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R. Jones

"Ms. Jones is a columnist and mother of two. Her main focus is on political commentary that 'bucks the trend of touchy-feely emotionalism' and blinkered liberal thinking."

    I DARE You to Think
    by R. Jones

    February 1, 2003

    It seemed like such a good idea. Teach kids to be aware of what drugs are. Teach them about the consequences. Teach them that they're above all that crap. Teach them to say "no." So when the Drug Abuse Resistance Education (D.A.R.E.) program was offered to each of my kids, I applauded. It started by having them bring home contracts that they signed, and we, the parents signed, all agreeing that we wouldn't use drugs and they wouldn't use drugs and we'd all watch out how not to use drugs. They attended 17 week series of classes, where they colored pictures and listened to a D.A.R.E. officer tell them about drugs and how to resist drugs.

    If you didn't know better, you would, as I did, assume that Officer DARE was telling them to say "no" to drugs. But that isn't what really happens in the program. What happens is that our 4th and 5th grade children are shown what drugs are, and then taught to say "maybe."

    A D.A.R.E. officer had this comment to make: "I tell kids they can smoke dope if they want to, as long as they consider the consequences." (Governing, September 1992, page 6.)

    The D.A.R.E. philosophy is based on an outdated teaching methodology known as "values clarification". Values clarification was first introduced in education in the seventies. From a discussion on the topic:

    "'Values clarification' is not an attempt to teach students 'right' and 'wrong' values. Rather, it is an approach designed to help students prize and act upon their own freely chosen values. Thus, values clarification is concerned with the process by which students arrive at their values, rather than the content of those values." (Leland and Mary How, Personalizing Education, 1975)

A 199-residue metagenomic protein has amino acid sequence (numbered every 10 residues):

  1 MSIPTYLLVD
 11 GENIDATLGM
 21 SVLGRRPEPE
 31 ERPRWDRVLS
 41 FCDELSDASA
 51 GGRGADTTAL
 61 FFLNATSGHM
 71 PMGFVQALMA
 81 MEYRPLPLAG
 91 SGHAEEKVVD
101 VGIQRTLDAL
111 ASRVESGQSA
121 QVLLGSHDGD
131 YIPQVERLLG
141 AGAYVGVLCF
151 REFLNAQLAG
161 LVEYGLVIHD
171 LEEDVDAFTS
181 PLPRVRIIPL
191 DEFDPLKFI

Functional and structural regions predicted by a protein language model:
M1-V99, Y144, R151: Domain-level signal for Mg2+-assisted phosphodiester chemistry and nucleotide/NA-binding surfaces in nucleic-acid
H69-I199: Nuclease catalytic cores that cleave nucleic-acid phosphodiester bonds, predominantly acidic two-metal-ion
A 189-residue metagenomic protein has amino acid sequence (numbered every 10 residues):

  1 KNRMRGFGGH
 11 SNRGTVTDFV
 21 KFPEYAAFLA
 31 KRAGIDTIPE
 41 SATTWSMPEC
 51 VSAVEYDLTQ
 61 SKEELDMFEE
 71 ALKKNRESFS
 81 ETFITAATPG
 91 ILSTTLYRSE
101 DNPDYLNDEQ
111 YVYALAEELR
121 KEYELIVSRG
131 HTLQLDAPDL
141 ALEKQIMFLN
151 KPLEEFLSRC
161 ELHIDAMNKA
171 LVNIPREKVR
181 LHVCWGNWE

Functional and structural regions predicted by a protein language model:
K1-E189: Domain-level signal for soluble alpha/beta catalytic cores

They have got to be kidding me. If you ask a typical 5th grader about consequences, and right and wrong, the answer you'll most likely get is that it's sometimes okay to do something people think is bad if it doesn't really hurt anyone else. A 5th grader can be persuaded to do something harmful to self, if the harmful activity is made enticing enough. Further, as suggested in this educational psychology text concerning values clarification:

    "There is no reason to assume ... that students will automatically make sound choices when they engage in values clarification sessions. It is quite possible that when students are encouraged to develop clear and consistent values, they will choose those that focus on material possessions, power, self-indulgence, and the like." (Robert F. Biehler and Jack Snowman, Psychology Applied to Teaching, Seventh Edition, Houghton Mifflin Company, Boston (1993).)